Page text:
He adds that large-scale greenhouses in the Jæren region south of Stavanger are also among Smart Plants’ customers.

 

Winner. Smart Plants launched ClevAir in October and won the Angel Challenge in Stavanger. “We produce systems which make buildings more intelligent,” says general manager Sjur Usken.

Winner.
Smart Plants launched ClevAir in October and won the Angel Challenge in Stavanger. “We produce systems which make buildings more intelligent,” says general manager Sjur Usken.

 

Power bike

Per Hassel Sørensen is working in the Elpedal company to develop the Podbike, an electric bicycle with four wheels and an enclosed compartment.

This gives users the environmental and health benefits of cycling with the same personal comfort as a car. In the longer term, Podbike will be able to park and recharge itself.

 

Inspired

“We had a dream of building an environment where companies with creative personnel worked together – a place where you inspire and get inspired,” says Eirik Skjærseth.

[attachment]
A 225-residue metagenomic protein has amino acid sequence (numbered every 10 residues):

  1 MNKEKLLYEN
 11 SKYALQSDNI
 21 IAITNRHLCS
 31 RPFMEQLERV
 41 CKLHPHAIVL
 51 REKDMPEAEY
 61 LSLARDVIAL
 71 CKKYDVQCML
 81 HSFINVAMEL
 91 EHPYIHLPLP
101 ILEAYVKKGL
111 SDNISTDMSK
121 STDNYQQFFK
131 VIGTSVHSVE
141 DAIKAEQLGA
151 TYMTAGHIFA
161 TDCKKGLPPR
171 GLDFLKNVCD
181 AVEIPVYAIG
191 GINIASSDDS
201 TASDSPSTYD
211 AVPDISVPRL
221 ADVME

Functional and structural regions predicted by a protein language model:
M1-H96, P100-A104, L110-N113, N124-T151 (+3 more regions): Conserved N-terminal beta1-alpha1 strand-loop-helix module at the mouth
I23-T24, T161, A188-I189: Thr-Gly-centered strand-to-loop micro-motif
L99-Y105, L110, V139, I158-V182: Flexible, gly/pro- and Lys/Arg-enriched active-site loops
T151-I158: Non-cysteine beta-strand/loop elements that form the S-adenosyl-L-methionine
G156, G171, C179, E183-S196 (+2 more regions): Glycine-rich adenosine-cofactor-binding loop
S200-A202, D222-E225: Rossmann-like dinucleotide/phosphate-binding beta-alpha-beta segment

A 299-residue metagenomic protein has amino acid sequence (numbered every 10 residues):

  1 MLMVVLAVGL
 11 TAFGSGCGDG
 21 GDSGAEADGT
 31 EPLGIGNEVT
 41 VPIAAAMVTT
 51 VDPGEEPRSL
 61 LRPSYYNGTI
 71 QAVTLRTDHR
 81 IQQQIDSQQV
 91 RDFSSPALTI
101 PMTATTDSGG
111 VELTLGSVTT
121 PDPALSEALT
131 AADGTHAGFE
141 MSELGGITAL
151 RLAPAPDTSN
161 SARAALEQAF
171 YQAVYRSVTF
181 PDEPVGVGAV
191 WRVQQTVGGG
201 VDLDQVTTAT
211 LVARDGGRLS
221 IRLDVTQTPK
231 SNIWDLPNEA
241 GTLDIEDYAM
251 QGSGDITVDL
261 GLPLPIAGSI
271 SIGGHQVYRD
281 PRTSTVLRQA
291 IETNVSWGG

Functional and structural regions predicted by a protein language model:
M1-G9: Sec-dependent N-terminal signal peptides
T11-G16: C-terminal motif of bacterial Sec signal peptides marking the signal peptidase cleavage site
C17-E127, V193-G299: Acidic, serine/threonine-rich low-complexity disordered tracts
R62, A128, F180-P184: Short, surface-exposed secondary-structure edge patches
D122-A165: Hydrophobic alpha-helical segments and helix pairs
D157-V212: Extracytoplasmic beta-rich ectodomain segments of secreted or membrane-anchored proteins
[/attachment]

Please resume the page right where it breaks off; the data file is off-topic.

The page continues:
With an MSc in marine technology and a background in shipbuilding, he runs Bolder as a lifestyle company backed by technology and as a showcase for personally tailored content.

The idea is to create an arena for an active and conscious lifestyle concentrated on the individual.

“Our goal is to equip people to use intelligent solutions which are personally tailored in terms of content and education,” adds Gian Kolbjørnsen, Bolder’s chief technology officer.

“Together with such partners as the Stavanger city council and the University of Stavanger, we want to make the town a testbed for intelligent technological concepts aimed at people.”

The company plans to create a regional laboratory, which will include Norway’s largest indoor centre for an active and conscious lifestyle.

Enterprises will work together in this space, sharing knowledge, welcoming visiting groups, schools and families, and establishing new growth industries in Norway.

Bolder is also working with the City of Stavanger on an “intelligent citizen” concept, digitalising a network of hiking trails as part of creating, optimising and testing services in the town with its residents as active participants.

Another project being pursued by the company is a new solution for the Nordic Edge conference in 2017, which will be tailored to each participant.